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Opened 4 years ago

Closed 17 months ago

#11102 closed enhancement (wontfix)

$wpdb->prepare should merge all arguments to pass to vsprintf

Reported by: westi Owned by: westi
Milestone: Priority: normal
Severity: normal Version: 2.9
Component: Database Keywords: has-patch close
Focuses: Cc:

Description

Currently you can't do something like this:

$wpdb->prepare("SELECT * FROM $table WHERE `x` = %s AND type IN (%d,%d,%d)", $where, $in_array);

You can do:

$wpdb->prepare("SELECT * FROM $table WHERE type IN (%d,%d,%d)", $in_array);

It would be really good if prepare took all the replacement arguments and built up a single array for you so you had the freedom to pass in arrays and strings for different replacement types.

Inspired by #11100

Attachments (2)

11102.diff (1021 bytes) - added by dd32 4 years ago.
11102.2.diff (1.1 KB) - added by dd32 4 years ago.
with bail on unmatched args/%'s

Download all attachments as: .zip

Change History (13)

comment:1 westi4 years ago

Inspiration for this was a discussion with Viper007Bond and DD32 in #wordpress-dev

dd324 years ago

comment:2 dd324 years ago

  • Keywords has-patch added; needs-patch removed

attachment 11102.diff added

Nothing really to say about the patch.. Pretty simple really.

As long as you pass the correct number of args then it works as expected.

If for some reason, an Array is passed in when a string was expected, There's the downside that things overflow into the next fields.. ie:

$a = 'A';
$thought_to_be_string = array('B1', 'B2');
$c = 'C';
var_dump( $wpdb->prepare('SELECT * FROM $TABLE WHERE a = %s AND b = %s AND c = %s', $a, $thought_to_be_string, $c) );
// string(60) "SELECT * FROM $TABLE WHERE a = 'A' AND b = 'B1' AND c = 'B2'"

One way around it, could be:

		if ( count($args) != substr_count($query, '%') )
			return false;

which prevents mistaken overflows.. vsprintf() returns false if too few args are passed in as it is.

But that solution doesn't take into account %% being present in the string.

If those gotcha's are thought to be OK for the added benefit, then so be it :)

dd324 years ago

with bail on unmatched args/%'s

comment:3 follow-up: azaozz4 years ago

Not sure if that really improves things. Passing an array seems to make sense only in "IN (5,10,20, ...)" where the length of the array is not fixed.

MySQL seems to accept both "IN (5,10,20, ...)" and "IN ('5','10','20', ...)" (it casts string to int when comparing with a numeric column) so we can join( "','", $array ) and pass it as a string. This is already used in about 50 places in core including #11100.

In this case a query would look like:

$wpdb->prepare("SELECT * FROM $table WHERE `x` = %s AND type IN (%s)", $where, $in_array);

that would expand to:

SELECT * FROM $table WHERE `x` = 'bar' AND type IN ('5','10','20');

or

SELECT * FROM $table WHERE `x` = 'bar' AND type IN ('bar1','bar2','bar3');

comment:4 in reply to: ↑ 3 westi4 years ago

Replying to azaozz:

Not sure if that really improves things. Passing an array seems to make sense only in "IN (5,10,20, ...)" where the length of the array is not fixed.

MySQL seems to accept both "IN (5,10,20, ...)" and "IN ('5','10','20', ...)" (it casts string to int when comparing with a numeric column) so we can join( "','", $array ) and pass it as a string. This is already used in about 50 places in core including #11100.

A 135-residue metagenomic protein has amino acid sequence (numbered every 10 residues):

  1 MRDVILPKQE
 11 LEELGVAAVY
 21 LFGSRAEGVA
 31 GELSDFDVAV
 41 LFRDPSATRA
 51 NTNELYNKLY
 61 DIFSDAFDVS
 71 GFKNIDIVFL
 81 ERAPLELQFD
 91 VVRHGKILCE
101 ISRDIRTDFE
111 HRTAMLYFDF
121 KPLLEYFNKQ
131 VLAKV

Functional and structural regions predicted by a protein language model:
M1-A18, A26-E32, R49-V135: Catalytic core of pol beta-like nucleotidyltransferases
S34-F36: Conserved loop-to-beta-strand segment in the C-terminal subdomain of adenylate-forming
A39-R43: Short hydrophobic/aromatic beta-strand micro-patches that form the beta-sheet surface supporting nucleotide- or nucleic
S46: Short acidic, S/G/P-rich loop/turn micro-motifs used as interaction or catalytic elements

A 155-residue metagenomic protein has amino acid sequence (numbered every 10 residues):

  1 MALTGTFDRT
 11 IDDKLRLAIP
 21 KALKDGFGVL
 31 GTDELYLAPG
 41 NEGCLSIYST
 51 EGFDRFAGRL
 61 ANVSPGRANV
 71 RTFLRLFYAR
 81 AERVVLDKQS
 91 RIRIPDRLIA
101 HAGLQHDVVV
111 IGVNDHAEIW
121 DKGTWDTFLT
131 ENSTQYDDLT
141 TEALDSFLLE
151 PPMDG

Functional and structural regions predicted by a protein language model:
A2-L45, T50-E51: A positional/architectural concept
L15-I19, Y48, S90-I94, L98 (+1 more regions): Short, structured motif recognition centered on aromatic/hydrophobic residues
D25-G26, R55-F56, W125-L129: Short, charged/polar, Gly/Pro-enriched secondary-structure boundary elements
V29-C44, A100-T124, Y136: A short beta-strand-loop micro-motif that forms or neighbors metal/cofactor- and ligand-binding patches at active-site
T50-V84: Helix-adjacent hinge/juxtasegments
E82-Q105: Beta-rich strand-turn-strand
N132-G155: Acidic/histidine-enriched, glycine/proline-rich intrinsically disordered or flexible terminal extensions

The point is to make it easy to use the correct data type specifier in the prepare statement. If we are preparing in what we believe/expect are integers we should use %d.

Replying to azaozz:

In this case a query would look like:

$wpdb->prepare("SELECT * FROM $table WHERE `x` = %s AND type IN (%s)", $where, $in_array);

that would expand to:

SELECT * FROM $table WHERE `x` = 'bar' AND type IN ('5','10','20');

or

SELECT * FROM $table WHERE `x` = 'bar' AND type IN ('bar1','bar2','bar3');

With the current code this would expand to

SELECT * FROM $table WHERE `x` = 'bar' AND type IN (''bar1','bar2','bar3'');

Assuming $in_array was a string containing 'bar1','bar2','bar3' as we force %s to be quoted.

comment:5 Denis-de-Bernardy4 years ago

what I'd find interesting, personally, is:

prepare("SELECT * FROM table WHERE col IN (%s)", $array);

anything else doesn't make much sense. depending on whether we have %d or %s, $array should then expand to:

implode(", ", array_map('intval', $array))

or:

"'" . implode("', '", $wpdb->escape($array)) . "'"

before it does, though, it should check if the array is empty, and fallback to NULL. Queries with an IN () clause are invalid SQL, and they're the kind of crippling bugs that are difficult to spot when scanning a query log. If the same query contains a big fat NULL in the SQL, it immediately becomes more obvious what the problem is.

comment:6 sirzooro4 years ago

  • Cc sirzooro added

comment:7 hakre4 years ago

Related: #11608

comment:8 nacin4 years ago

  • Milestone changed from 3.0 to Future Release

comment:9 pento21 months ago

Passing an array to fill an IN() clause is cute, but I'd be inclined not to do this. Neither mysqli nor PDO support this behaviour, which would just make things confusing.

comment:10 nacin21 months ago

  • Keywords close added; early removed

The reasoning in the ticket description is a bit tough to follow — I'm inclined to think that this is far too convoluted to be added to prepare().

comment:11 nacin17 months ago

  • Milestone Future Release deleted
  • Resolution set to wontfix
  • Status changed from new to closed
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